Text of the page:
I've noticed a few questions about Interactive Brokers, plus a couple mentions of MetaTrader and NinjaTrader. These are all retail-level topics; I can't imagine a professional quant would be concerned about these.

Having said that, perhaps retail traders are interested in what institutional traders do and are curious as to how to apply a professional's knowledge to their own problems. So I'm kind of torn here.

  • $\begingroup$ Define professional? As to me it would be those who earn a significant income from quantitative finance. $\endgroup$ – Kyle Balkissoon Aug 8 '15 at 15:57

This is a great question. I can imagine some small number of independent traders using those systems. Whether these users should be using this site or the personal finance site is unclear. It might be that there will be a small grey area between these two sites and we will end up with some duplicate content; not the end of the world.


Raised here:

Edit 2:

Michael Pryor gave a great response to my question on money.SE. His basic point was that this site is intended for experts, so he would expect to hit the front page and not recognize much of the jargon. This seems like a nice distinction to me. As such, I would argue that retail trading, in so far as the discussion is related to beginners or amateurs (i.e. people for whom this is a hobby or part time activity), should be off-topic. There's no need to say questions related to specific platforms won't be allowed, so long as we have an expert-focused heuristic to guide our decisions.

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    $\begingroup$ I like Michael's comment that Quant SE is for people who actually work in the industry, whereas Money SE is for people who do not work in the industry. I think this is the best distinction I've heard for any of our "is X in scope" questions. I recommend this as our litmus test going forward. $\endgroup$ – chrisaycock Feb 14 '11 at 1:41

Questions about Interactive Brokers' API or various algorithms, or how to implement a trading strategy using MetaTrader should be considered on topic, assuming they at least pass the "googled it and read the FAQ" test.

There's many independent traders that make a living from systematic quantitative trading. Are they not professionals and are their questions not relevant? This of course doesn't mean questions such as "how do i implement a moving average cross-over strategy in Tradestation" should be tolerated. But that's what voting to close is for.

Whether someone is a quant or not isn't determined by what broker they use or who they work for, its whether they use quantitative analysis for the trading and pricing of securities. If technical questions about interfacing with an institutionally priced service such as CapitalIQ are on topic (going out on a limb here and guessing they would be) then technical questions about retail priced services should be as well.

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    $\begingroup$ It's an issue of scale. Managing a portfolio in the millions is different from one in the thousands. Analyzing gigabytes worth of data is different from megabytes worth. It's why Server Fault and Super User are two different sites; systems administrators want the first whereas administrative assistants would use the second even though both make a living working with computers. $\endgroup$ – chrisaycock Feb 14 '11 at 18:11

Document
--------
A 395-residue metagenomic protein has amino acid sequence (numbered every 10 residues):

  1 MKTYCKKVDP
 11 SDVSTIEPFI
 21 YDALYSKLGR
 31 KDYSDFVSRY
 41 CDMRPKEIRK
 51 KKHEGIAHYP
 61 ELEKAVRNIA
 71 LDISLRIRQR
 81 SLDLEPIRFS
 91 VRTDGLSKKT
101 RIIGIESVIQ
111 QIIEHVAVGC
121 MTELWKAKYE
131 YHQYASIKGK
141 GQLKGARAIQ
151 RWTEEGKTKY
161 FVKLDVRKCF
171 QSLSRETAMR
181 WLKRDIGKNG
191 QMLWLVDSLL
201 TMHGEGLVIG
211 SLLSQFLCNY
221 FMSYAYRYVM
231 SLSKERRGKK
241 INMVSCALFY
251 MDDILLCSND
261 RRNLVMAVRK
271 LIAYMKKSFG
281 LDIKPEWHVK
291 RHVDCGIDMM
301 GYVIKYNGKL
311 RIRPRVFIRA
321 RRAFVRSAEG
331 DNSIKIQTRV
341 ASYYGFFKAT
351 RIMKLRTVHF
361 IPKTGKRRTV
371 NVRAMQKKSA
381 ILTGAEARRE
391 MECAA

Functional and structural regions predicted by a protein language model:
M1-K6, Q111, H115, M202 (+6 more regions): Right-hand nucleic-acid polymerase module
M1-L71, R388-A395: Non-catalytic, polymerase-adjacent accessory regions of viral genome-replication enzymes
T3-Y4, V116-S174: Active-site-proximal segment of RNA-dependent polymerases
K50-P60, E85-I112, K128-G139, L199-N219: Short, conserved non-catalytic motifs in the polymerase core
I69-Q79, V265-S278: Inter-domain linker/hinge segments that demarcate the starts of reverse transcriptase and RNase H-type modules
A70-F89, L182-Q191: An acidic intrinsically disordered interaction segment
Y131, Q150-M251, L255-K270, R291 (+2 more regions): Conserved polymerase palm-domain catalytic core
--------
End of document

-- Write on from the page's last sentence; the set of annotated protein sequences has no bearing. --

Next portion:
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    $\begingroup$ @chrisaycock It being a matter of scale opens up the "where's the cutoff" can of worms. My concern is that the site becomes a place for quants with "real jobs" and their onlookers versus it being about quantitatively pricing & trading securities. It would be ridiculous to ban technical discussions of institutional level services because not everyone has access to them. And it's just as ridiculous to ban the same discussion of retail level services only because its not useful to managers with AUM greater than some arbitrary cutoff. $\endgroup$ – Joshua Chance Feb 14 '11 at 18:37

As a computer programmer and free time retail trader working on algorithmic trading I'm definitely interested in trying to use quant methods to gain an edge.

I don't believe that retail trading questions beyond "how to lower trading commissions" are appropriate for the personal finance site. Also, searching for "MetaTrader" there finds no mention of it.

I think a good parallel is the split between http://www.mathoverflow.net and http://math.stackexchange.com. Which one of those does this site want to be?


Spolsky asked whether the Theoretical Computer Science SE was too narrow because it leaves out a lot of applied CS. The consensus there is that TCS is fine the way it is and that a merger with MathOverlow would only dilute the content of interest to TCS researchers. A couple of the points raised in the comments and answers on that question are:

  • There are special interest groups and conferences that already segregate the broad topic of CS into subfields (systems, AI, theory, etc) and nobody complains.
  • Mathematicians all speak the same language (ZF set theory) but computer scientists do not; an AI researcher would never mingle with a TCS researcher.

With that in mind, it's hard to fathom that quants and retail traders would ever go to the same conferences or even speak the same language. That's probably the biggest impediment to allowing retail trading questions; it's a totally different field.


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